Satellites could be under threat from enormous space hurricanes

19 Sep 201711 Shares

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Solar flares erupting from the sun. Image: Lady.Lyonnesse/Shutterstock

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To better prepare our telecommunications satellites for the rigours of space, new research is helping us to understand space hurricanes.

While hurricanes pose enough problems for people down on Earth, spacetech companies and astronomers are more concerned with the effects of space hurricanes.

Formed from fluctuations in solar flares, these powerful, invisible storms can potentially wreak havoc on satellites trying to go through them. However, new research may be able to help us predict them with much higher accuracy.

In a paper published to the Journal of Geophysical Research – Space Physics, researcher Katariina Nykyri from Embry-Riddle Aeronautical University in the US has pinpointed how small fluctuations in solar wind can affect a space hurricane’s speed and strength.

As she explained, space hurricanes are formed by a phenomenon known as Kelvin-Helmholtz (KH) instability, which occurs when the solar wind sweeps across the Earth’s magnetic boundary, producing large vortices of up to 40,000km in size.

When solar wind speeds are faster, the team said, the fluctuations become more powerful, seeding larger space hurricanes that can transport more plasma.

Could aid nuclear fusion development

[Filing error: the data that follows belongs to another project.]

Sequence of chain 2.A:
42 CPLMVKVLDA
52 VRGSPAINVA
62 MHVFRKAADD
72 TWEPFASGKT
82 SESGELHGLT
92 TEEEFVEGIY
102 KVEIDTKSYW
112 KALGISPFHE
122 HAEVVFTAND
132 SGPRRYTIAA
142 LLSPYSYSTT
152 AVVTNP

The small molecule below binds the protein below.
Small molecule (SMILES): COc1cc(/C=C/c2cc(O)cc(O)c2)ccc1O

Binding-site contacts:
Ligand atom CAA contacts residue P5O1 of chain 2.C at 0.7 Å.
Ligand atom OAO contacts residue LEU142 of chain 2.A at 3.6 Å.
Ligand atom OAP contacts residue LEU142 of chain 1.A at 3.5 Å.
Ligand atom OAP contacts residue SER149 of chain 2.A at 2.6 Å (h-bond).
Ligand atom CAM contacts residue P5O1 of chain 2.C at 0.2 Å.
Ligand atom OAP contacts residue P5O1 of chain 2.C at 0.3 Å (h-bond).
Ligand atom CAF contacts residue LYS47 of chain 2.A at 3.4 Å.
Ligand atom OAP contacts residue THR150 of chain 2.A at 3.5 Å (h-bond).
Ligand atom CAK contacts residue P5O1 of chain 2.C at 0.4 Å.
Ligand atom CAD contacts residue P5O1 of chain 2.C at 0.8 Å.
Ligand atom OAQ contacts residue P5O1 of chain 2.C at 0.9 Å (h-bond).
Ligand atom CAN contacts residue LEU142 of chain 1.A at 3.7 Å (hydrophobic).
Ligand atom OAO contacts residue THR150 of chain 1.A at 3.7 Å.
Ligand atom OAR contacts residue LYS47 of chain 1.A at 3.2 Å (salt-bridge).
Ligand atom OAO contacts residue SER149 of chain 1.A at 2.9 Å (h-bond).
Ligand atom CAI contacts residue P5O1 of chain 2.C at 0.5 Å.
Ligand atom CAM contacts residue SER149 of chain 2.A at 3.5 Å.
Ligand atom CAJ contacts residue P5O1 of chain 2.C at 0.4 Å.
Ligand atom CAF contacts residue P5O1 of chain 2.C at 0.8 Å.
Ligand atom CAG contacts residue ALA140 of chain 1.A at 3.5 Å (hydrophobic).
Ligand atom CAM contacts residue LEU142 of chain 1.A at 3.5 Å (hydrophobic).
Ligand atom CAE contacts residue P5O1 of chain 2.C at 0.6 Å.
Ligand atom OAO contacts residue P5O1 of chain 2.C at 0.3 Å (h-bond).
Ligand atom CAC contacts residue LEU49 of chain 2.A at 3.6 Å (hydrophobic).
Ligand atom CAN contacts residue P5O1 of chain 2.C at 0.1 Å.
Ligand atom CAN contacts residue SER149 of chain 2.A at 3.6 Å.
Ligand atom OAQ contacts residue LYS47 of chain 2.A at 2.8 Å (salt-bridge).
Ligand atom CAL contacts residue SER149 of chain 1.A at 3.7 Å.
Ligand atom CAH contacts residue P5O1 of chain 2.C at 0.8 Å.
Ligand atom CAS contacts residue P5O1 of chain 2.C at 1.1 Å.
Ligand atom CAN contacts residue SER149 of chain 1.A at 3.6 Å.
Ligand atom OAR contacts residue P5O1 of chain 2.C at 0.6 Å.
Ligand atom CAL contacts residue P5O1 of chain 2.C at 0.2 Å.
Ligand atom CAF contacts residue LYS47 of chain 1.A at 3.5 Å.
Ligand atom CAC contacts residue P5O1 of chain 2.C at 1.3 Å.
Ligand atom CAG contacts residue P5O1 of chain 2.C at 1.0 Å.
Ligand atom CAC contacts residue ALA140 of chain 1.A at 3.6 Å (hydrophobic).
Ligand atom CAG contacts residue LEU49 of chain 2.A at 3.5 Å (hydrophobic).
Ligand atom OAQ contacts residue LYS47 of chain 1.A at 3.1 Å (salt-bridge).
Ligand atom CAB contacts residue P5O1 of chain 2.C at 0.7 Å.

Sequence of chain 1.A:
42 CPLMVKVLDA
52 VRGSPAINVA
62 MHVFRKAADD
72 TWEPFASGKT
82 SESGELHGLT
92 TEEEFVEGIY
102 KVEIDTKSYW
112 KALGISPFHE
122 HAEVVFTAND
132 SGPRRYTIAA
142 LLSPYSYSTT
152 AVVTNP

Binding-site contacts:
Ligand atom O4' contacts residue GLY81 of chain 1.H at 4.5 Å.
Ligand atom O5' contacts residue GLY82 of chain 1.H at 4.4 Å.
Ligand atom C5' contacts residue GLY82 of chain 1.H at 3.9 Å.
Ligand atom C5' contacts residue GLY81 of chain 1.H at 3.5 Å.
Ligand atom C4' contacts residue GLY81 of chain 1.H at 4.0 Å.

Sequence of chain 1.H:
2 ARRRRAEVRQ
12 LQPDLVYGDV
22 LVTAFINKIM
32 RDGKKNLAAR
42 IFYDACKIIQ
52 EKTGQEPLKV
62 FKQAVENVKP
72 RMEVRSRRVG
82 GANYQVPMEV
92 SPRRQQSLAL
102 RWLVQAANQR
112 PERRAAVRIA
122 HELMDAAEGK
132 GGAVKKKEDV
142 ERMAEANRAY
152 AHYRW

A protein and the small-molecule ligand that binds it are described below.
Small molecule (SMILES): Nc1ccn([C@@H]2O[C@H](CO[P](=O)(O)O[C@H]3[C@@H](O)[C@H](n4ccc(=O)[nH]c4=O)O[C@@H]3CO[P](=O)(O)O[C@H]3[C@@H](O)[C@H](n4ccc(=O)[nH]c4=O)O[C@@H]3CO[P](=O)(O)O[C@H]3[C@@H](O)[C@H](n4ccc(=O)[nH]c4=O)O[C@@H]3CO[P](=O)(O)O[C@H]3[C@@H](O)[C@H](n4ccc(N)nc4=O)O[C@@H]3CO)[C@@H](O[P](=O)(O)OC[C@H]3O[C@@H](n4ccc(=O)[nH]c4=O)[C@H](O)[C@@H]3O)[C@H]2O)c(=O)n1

Nykyri said that by increasing our understanding of how solar wind conditions affect space hurricanes, we may one day be able to provide better space-weather prediction, and set the stage for safer satellite navigation through radiation belts.

“KH waves can alter the direction and properties of coronal mass ejections, which eventually affect near-Earth space weather,” Nykyri explained.

“For accurate space-weather prediction, it is crucial to understand the detailed mechanisms that affect the growth and properties of space hurricanes.”

She added that this is because solar wind can excite ultra-low frequency waves by triggering KH instability, which can energise radiation belt particles.

Aside from helping future satellites navigate their way through the solar system, understanding KH waves could help us in the development of nuclear fusion energy systems.

A recent discovery by Nykyri and her fellow researchers showed that the waves provide an important way of heating plasma by millions of degrees Celsius, and might also be used for transport-barrier generation in fusion plasmas.

Colm Gorey is a journalist with Siliconrepublic.com

editorial@siliconrepublic.com